This semester, I am hoping to research how television content will change in the 21st century and so most of my posts on this blog will discusses issues relating to genre, narrative, etc.
Two recent announcements give us an indication of one way programming content will move, at least on the major broadcast networks: spin-offs.
Obviously spin-offs are nothing new, with CBS trotting out three different iterations of the CSI: series and successfully launching a second entry into the NCIS brand this season. And that's just scripted content. Think of all the spin-offs and new iterations of reality programming that fills up the schedules of cable networks like MTV and VH1.
But it doesn't look like spin-offs will go away any time soon on the scripted side. CBS has been kicking around the idea of a Criminal Minds spin-off for a couple of years, and they are officially going forward with it now, starring Oscar winner Forest Whitaker.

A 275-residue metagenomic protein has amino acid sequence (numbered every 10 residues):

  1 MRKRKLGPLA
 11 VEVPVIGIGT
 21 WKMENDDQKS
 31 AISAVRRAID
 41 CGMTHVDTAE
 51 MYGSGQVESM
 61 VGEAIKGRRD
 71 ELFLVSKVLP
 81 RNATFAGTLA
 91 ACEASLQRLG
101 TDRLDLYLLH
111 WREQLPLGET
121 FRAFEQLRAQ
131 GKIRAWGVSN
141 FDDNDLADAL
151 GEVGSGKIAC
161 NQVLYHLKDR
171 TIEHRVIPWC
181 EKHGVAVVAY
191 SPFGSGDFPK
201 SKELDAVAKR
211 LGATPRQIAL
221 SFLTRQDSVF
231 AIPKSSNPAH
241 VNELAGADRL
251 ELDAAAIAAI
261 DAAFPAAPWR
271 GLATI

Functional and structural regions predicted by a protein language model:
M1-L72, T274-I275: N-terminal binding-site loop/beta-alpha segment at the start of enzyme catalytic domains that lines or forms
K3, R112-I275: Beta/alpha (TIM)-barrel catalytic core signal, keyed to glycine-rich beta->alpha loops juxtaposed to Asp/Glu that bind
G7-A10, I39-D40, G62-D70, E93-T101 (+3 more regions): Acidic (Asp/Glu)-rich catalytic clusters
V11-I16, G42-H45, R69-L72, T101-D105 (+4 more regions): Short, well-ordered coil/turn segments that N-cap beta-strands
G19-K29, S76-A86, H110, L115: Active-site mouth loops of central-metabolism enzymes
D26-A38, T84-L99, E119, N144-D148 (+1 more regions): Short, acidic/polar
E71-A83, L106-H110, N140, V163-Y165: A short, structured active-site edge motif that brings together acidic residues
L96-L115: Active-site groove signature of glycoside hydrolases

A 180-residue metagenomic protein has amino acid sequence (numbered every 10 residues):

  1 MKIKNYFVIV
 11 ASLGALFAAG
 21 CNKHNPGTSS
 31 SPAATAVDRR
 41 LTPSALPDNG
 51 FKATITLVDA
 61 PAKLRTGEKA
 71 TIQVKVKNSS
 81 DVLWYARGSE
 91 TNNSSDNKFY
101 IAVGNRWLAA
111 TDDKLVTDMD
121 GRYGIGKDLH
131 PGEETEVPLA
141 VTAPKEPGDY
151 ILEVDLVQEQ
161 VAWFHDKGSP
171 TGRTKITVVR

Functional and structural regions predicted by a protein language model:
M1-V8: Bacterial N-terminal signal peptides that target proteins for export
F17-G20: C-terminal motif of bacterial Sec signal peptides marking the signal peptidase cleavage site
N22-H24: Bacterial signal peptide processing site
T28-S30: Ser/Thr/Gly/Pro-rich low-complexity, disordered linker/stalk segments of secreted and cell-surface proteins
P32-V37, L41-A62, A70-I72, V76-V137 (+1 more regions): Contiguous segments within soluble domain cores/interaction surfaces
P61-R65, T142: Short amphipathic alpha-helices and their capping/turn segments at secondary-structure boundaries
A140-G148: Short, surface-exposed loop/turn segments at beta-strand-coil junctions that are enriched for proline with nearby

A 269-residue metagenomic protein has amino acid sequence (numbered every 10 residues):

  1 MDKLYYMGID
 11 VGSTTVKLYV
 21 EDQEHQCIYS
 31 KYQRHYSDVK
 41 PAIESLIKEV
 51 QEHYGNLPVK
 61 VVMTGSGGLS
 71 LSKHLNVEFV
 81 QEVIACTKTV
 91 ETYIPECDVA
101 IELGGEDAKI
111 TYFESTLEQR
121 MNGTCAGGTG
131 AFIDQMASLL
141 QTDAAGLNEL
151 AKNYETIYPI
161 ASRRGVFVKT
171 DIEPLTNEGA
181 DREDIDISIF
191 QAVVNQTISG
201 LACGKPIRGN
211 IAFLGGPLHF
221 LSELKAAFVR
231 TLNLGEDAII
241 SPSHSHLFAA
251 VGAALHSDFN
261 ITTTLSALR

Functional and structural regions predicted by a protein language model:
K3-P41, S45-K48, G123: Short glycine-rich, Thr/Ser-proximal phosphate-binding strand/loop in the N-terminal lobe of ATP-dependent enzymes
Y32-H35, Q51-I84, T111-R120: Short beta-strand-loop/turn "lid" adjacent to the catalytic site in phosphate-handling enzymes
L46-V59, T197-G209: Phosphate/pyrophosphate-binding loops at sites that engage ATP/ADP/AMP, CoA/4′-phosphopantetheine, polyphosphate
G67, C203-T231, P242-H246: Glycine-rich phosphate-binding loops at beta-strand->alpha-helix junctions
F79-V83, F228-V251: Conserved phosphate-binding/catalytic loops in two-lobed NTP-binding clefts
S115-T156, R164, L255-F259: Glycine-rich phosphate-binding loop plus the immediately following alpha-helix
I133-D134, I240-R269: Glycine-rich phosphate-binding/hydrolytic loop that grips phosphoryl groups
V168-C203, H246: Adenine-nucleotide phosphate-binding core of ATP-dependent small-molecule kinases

And over at FOX, the idea of a House spin-off is still alive in some capacity. FOX thought they had an idea for the spin-off when House producers introduced P.I. Lucas (Michael Weston) last year, but it ultimately fell a part for whatever reason.
As disappointing and uninventive as spin-offs are, these two instances are more respectable than others, with the creators of the originals staying closely involved with the new versions and in the case of Minds, they are at least trying to rope in quality actors.
So perhaps the ideas are being re-done over and over, but we can take a sliver of solace in the fact that there is still some effort being made to produce quality television. And of course, they are really smart business because people are seemingly more apt to respond to a pre-packaged brand that something brand new.